It is some years since a travelling, well-advertised quack oculist and aurist visited Adelaide, and the number of partially blind and deaf he rendered entirely so, was appalling. This scoundrel had to leave hurriedly to escape the vengeance of the relatives of one of his victims, who were about to take the law into their own hands, and execute summary justice upon him and although lynching was too good for him he saved his skin.
There have been many charlatans here since, who have ruined the chances of longer or shorter existence of persons relying on their advertised promises, by their ignorant treatment of cases which they were no more able to correctly diagnose than a cook's mate. I knew of several sufferers from the treatment of these men and women who shrink from exposing their folly.
Not long since and old lady, who was partially paralysed, came to Adelaide to consult doctors in the hope that some one of them might be able to restore her to the use of her limbs, but all the members of the profession she saw assured her that she was incurable - not so, however, a quack whom she unfortunately called upon. He could cure her straight away for £30 down and fees as the case proceeded. He bled the poor old body of all the means she possessed and then killed her off in one act and did not go to the funeral as an honourable medical attendant should.
Another case came under my notice some time back; a gentleman paralysed from the hips downward went to a female quack who was then in the city, who asserted that she could put him right in a very short time for £20 down and ten shillings a visit for massage purposes. This patient was, however, too many guns for the quack - 'No cure, no pay', he said, 'cure me and I will give you fifty pounds'.
The lady, not liking to back down on herself pretended to undertake the case and called on the patient once. He, out of pure cussedness, called on her in his invalid chair about three times a week for advice and medicine until she had to skedaddle on account of the police bursting up her business.
General NotesAlleged cures derived from Holloway's pills and ointment are in the Observer,
25 March 1848, page 3a,
20 April 1850, page 1c.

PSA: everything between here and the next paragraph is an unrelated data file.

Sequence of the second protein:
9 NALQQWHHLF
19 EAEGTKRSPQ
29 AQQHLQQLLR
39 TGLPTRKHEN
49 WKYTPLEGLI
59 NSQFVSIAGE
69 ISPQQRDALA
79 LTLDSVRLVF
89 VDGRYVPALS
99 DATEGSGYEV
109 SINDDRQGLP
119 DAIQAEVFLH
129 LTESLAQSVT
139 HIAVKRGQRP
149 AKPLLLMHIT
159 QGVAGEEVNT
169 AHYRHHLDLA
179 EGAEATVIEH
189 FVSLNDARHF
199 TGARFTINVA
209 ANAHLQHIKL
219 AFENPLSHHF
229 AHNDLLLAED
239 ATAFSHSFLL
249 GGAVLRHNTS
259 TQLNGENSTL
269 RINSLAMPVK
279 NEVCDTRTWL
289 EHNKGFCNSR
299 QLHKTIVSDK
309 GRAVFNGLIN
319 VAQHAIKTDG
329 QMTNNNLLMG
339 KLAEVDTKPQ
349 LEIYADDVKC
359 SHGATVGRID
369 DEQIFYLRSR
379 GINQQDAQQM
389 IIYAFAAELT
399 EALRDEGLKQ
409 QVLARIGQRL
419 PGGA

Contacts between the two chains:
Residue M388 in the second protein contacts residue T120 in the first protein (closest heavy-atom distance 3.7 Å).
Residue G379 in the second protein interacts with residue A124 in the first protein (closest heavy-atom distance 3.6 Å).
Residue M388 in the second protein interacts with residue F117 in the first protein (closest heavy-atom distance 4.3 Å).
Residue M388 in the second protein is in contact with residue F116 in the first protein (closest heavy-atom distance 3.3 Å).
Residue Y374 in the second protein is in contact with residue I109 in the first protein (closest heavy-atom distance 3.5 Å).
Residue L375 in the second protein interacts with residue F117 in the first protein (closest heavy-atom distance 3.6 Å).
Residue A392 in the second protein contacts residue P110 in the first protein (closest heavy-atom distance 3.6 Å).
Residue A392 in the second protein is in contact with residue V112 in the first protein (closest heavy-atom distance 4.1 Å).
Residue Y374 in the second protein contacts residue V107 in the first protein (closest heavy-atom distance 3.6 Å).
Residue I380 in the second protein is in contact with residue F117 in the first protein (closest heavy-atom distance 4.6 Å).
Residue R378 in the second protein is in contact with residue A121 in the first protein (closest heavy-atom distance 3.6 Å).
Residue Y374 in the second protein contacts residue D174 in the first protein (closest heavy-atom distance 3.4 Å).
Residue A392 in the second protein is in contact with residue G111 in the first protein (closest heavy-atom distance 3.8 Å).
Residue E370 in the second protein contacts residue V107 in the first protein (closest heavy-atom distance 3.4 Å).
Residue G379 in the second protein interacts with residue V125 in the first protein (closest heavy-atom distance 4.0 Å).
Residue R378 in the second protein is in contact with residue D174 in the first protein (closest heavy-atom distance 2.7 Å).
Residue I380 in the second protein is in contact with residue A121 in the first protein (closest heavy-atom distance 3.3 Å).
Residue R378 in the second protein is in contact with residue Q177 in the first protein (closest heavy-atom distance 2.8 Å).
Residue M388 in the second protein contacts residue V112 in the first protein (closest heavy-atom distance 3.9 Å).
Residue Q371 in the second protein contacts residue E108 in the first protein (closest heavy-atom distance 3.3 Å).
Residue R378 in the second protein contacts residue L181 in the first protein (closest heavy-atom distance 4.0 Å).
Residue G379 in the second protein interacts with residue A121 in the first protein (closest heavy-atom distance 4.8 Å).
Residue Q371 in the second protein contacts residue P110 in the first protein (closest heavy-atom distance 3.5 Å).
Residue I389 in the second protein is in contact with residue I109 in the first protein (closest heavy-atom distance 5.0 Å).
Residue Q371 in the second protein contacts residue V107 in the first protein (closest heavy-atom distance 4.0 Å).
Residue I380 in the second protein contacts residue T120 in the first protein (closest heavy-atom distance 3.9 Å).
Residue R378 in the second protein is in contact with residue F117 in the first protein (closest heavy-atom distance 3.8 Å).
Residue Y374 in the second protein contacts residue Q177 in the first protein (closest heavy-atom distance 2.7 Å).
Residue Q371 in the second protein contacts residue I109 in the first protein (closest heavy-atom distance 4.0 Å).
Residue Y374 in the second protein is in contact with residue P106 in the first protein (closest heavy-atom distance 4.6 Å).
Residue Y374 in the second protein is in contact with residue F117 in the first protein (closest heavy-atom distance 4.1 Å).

"Quack Medicines" is discussed in the SA Gazette and Mining Journal,
22 February 1849, page 4c,
"Unqualified Medical Practitioners" in the Register,
21 and 27 February 1854, pages 2g and 3a,
6 August 1864, page 1e (supp.).
11 may 1875, page 2a.
An editorial on unqualified medical practitioners is in the Advertiser,
26 January 1880, page, 4e; also see
31 January 1880, page 6b.
"Quacks and Quackery" is in the Advertiser on
27 August 1864, page 2g,
31 August 1864, page 3a,
"Medical Impostors" on
16 January 1866, page 2c.
"Medical Men and Quacks" is in the Observer,
17 January 1880, page 107a,
6 July 1889, page 37b,
6, 8 and 12 January 1880, pages 5g, 6d and 4d-4g-5g.
"An Alleged Quack Doctor" is put to trial and reported upon in the Advertiser,
6 December 1890, page 5g,
31 December 1890, page 4g,
4 July 1891, page 25c.
The subject is discussed in the Register,
3 September 1887, page 4f.
"Doctors and Quacks" is in the Register,
1 July 1889, page 5a; also see
20 and 22 November 1890, pages 4h-5b-6d and 6e,
6 December 1890, pages 5a-5b-7c.
"Medical Quackery" is in the Observer,
3 January 1891, page 25a,
"Quacks in South Australia" in the Register,
17 January 1895, page 7f,
"Not Mere Quackery" in the Advertiser,
2 November 1901, page 10d.
"A Charge of Conspiracy - The Pink Pills Prosecution" is in the Advertiser,
2 April 1898, page 6i,
9 April 1898, page 16d.
Cartoons are in The Critic,
7 January 1899, page 31,
11 March 1899, page 29.
"Some Comical Quacks" is in the Observer,
8 July 1899, page 33a,
"Concerning Quacks" on
12 August 1905, page 41b,
9 August 1905, page 8f,
5 September 1905, page 4f.
"Illegal Operations" is in the Register,
26 January 1906, pages 4c-7a,
11 December 1906, page 5c,
12 January 1907, page 11a,
19 and 27 March 1907, pages 5a and 7g,
11 April 1907, page 3f.
"Alleged Illegal Operation - A ""Doctor"" Arrested" is in the Observer,
15 December 1906, page 36a,
"A Nurse Arrested After Illegal Operation" on
23 March 1907, page 42a; also see
13 April 1907, page 38b,
4 April 1908, page 42a,
11 March 1911, page 50a,
22 March 1913, page 47e,
2 August 1913, page 45a.
"An Amateur Healer - Hypnotism and Magnetism" is in the Express,
12 March 1909, page 3h.
"Cancer and Quackery" is in the Register,
27 July 1912, page 12c.
"What is a Quack" is in the Register,
18 January 1913, page 12f,
22 May 1925, page 8f.
"The Harvest of Quackery" is in the Observer,
11 May 1923, page 39a.
"Lum You's Cancer Treatment - A Complete Failure" is in the Register,
22 and 25 September 1923, pages 9c and 7d.
"Quackery" is in the Register,
22 May 1925, page 8f.
"The Decline of Quackery" is in the Register,
30 July 1927, page 8d.
"The Harvest of Quackery" is in the Register,
6 May 1929, page 6c.